London Underground 1938 Stock
||This article includes a list of references, but its sources remain unclear because it has insufficient inline citations. (March 2013)|
A preserved train of 1938 Stock at Amersham station
|In service||1938–1988 on London Underground
1989–present on Island Line
|Length per car||DM 52' 3¾"
NDM/UNDM/T 51' 2¾" (15.62m)
|Width||8 ft 6 1⁄4 in (2.60 m)|
|Height||9 ft 5 1⁄2 in (2.88 m)|
|Weight||DM 27.4 tons
NDM 25.9 tons
T 20.65 tons
|Stock type||Deep-level tube|
The 1938 Tube Stock is a London Underground tube stock design. A total of 1,121 cars were built by Metro-Cammell and Birmingham RC&W. An additional 167 cars (91 new builds plus 76 conversions) were subsequently added to the fleet, and the stock was used on the London Underground until 1988. During their long lives they worked on the Bakerloo, Northern, Piccadilly, East London and Central lines. Some examples are still at work on the Isle of Wight as Class 483, making them the oldest passenger rolling stock operating timetabled services on the National Rail network.
As built, the 1938 Stock was numbered as follows:
|‘A’ Driving Motors||‘D’ Driving Motors||Non-Driving Motors||Special Non-Driving Motors||Trailers|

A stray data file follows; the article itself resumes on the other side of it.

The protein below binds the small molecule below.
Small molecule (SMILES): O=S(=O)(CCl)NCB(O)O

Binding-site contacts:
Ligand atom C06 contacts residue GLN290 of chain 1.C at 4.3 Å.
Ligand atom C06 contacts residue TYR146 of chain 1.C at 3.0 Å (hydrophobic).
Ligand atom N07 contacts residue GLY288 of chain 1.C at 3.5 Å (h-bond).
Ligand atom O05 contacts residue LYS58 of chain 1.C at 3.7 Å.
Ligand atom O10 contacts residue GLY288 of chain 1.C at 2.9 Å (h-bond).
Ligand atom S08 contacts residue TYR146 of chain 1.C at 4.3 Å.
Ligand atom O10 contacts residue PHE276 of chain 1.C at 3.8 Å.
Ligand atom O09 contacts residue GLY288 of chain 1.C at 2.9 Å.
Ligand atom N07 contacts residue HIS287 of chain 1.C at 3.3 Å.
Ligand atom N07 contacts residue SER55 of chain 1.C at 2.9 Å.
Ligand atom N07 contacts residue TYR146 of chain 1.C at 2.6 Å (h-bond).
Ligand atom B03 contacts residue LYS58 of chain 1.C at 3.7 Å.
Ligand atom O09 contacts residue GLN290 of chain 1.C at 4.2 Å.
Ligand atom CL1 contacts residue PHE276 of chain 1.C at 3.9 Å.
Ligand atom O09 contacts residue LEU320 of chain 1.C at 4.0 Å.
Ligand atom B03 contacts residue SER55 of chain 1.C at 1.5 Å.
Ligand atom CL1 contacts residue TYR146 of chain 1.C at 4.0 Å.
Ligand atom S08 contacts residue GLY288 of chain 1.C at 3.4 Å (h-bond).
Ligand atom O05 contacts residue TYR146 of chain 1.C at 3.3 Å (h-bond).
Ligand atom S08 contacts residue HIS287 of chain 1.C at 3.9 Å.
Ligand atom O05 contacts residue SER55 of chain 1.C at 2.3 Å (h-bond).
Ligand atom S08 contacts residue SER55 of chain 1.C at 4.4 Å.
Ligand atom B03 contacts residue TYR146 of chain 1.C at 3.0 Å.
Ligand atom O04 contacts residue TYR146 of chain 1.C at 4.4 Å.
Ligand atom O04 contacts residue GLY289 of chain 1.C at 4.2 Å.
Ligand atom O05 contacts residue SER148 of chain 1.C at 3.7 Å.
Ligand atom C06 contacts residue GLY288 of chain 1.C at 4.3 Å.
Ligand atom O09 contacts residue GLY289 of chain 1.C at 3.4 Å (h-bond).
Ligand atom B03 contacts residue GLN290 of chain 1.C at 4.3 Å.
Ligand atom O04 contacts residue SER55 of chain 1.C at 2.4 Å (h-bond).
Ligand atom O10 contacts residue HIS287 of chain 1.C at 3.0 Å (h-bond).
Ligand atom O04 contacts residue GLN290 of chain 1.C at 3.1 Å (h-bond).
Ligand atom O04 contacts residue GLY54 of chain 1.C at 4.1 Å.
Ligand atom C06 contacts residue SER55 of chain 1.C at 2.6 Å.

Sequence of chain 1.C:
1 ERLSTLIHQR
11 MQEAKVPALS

|north/west facing; solid centre buffer||south/east facing; spring-loaded centre buffer||no driving or door controls||door controls only||no motors or controls|
|10012 - 10323
90324 - 90333
|11012 - 11323
91324 - 91333
|12000 - 12028
92029 - 92058
12059 - 12157
12409 - 12411
12422 - 12446
92447 - 92466
012158 - 012388
092389 - 092408
012412 - 012421
012467 - 012476
Use on different lines
The 1938 Stock was built as part of the London Passenger Transport Board's New Works Programme 1935–1940. The trains were primarily intended for use the Northern and Bakerloo Lines, with an additional seven trains also being used on the Piccadilly Line.
Throughout the 1950s and 1960s the Northern Line was worked exclusively by 1938/1949 Stock trains. They were starting to show their age by the late 1960s; the first withdrawals from the Northern Line took place in the early 1970s with the introduction of the 1972 Stock trains.
In the mid-1970s the Bakerloo Line started to use 1972 Stock (Mark II) cars in addition to 1938 Stock. The 1972 Stock cars were intended for eventual use on the Jubilee Line (which opened in 1979), thereafter the remaining section of the Bakerloo Line continued to be served exclusively by 1938 Stock cars until the 1980s. The Bakerloo Line trains received an "Extra Heavy Overhaul" (EHO) to keep them in service long after their intended withdrawal date. The Bakerloo Line was thus the last line to be operated solely by 1938 Stock trains.